• Build the SHA1SUM executable by issuing the command cc -Wall -g -o sha1sum sha1sum.c
  • The SHA1SUM executable will now exist in the current directory. Move it to /usr/local/bin so that you can use it in the future. mv sha1sum /usr/local/bin

NOTE This version of SHA1SUM only calculates the SHA1 sum for the file specified; you have to visually check the sum against the supplied value for your download.

Procmail recipes

If you want to modify your procmail.rc rules file, then I suggest that you try your rule in isolation first before you break procmail and cause problems.
The first thing to do is to create the file with your test rule in it.

  • pico proctest.rc
    1. SHELL=/bin/sh
    2. TESTDIR=/home/rollingr/test
    4. LOGFILE=${TESTDIR}/results.log
    5. LOG="--- Logging for ${LOGNAME}, "
    7. #Troubleshooting:
    8. VERBOSE=yes
    9. LOGABSTRACT=all
    12. ##Insert your rule here instead of sample ##
    13. # Start of sample recipe to bounce blacklisted mail
    14. :0
    15. # Test whether required user is in any of these fields
    16. #Original-, Resent-, To, Cc, Bcc,.X-Envelope-To, Apparently-To or -Resent-To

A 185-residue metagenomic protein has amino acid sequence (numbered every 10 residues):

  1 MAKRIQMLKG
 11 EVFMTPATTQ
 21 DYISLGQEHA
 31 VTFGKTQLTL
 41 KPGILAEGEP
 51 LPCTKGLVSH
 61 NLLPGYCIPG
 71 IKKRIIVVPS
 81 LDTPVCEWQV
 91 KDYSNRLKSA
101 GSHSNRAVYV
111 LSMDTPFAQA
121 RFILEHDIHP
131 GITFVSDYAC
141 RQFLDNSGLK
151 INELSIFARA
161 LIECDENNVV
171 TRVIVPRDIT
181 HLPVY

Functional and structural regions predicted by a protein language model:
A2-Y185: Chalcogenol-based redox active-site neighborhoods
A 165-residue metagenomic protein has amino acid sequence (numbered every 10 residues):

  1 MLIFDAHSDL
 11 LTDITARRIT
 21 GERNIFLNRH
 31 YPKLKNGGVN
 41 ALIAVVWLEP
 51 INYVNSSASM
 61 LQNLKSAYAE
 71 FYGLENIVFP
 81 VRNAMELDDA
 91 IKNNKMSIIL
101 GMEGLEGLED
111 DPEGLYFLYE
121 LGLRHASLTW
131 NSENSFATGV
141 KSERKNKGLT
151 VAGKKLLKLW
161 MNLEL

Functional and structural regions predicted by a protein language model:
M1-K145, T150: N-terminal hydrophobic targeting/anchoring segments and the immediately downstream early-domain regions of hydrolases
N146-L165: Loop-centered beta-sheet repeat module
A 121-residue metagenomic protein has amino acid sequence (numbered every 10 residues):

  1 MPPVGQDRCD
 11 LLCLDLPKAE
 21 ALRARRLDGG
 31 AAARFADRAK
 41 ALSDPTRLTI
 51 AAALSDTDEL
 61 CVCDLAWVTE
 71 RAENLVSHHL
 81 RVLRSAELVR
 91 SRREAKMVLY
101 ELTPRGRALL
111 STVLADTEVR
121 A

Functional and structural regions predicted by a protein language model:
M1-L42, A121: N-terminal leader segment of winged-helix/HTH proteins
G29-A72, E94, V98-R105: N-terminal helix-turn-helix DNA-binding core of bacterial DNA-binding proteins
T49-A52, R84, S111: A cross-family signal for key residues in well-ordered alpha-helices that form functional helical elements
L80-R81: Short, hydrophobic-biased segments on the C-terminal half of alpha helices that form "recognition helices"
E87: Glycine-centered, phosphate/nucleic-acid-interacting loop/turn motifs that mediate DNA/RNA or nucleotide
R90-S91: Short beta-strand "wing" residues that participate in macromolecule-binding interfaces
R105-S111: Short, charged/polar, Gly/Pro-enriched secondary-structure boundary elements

17. * ^
    18. # If match found then
    19. {
    20.   # Check if the sender is whitelisted
    21.   # Lock destination file for writing if match
    22.   :0:
    23.   # Extract headers From, Sender, Reply-To, Return-Path, To
    24.   # and compare to entries in white.list
    25.   # Entries should take form [email]me@my\.domain[/email]
    26.   # otherwise dot will match any character
    27.   # grep case insensitive, supress errors
    28.   # Click for a full explanation of [url=]egrep[/url]
    29.   * ? formail -x"From" -x"From:" -x"Sender:" \
    30.       -x"Reply-To:" -x"Return-Path:" -x"To:" \
    31.       | egrep -is -f white.lst
    32.   # If match found, deliver to /path/to/mailbox and stop
    33.   /path/to/mailbox
    35.   # Bounce unwanted mail
    36.   # Start test - strip body from message
    37.      :0 h
    38.     # If not from mailing daemon
    39.     * ! ^FROM_DAEMON
    40.     # and not bounce of a bounce
    41.     * ! ^X-Loop:
    42.     # then pipe header with extra bounced header and error message in body to sendmail and stop
    43.     | ( formail -rt -A "X-Loop:"; \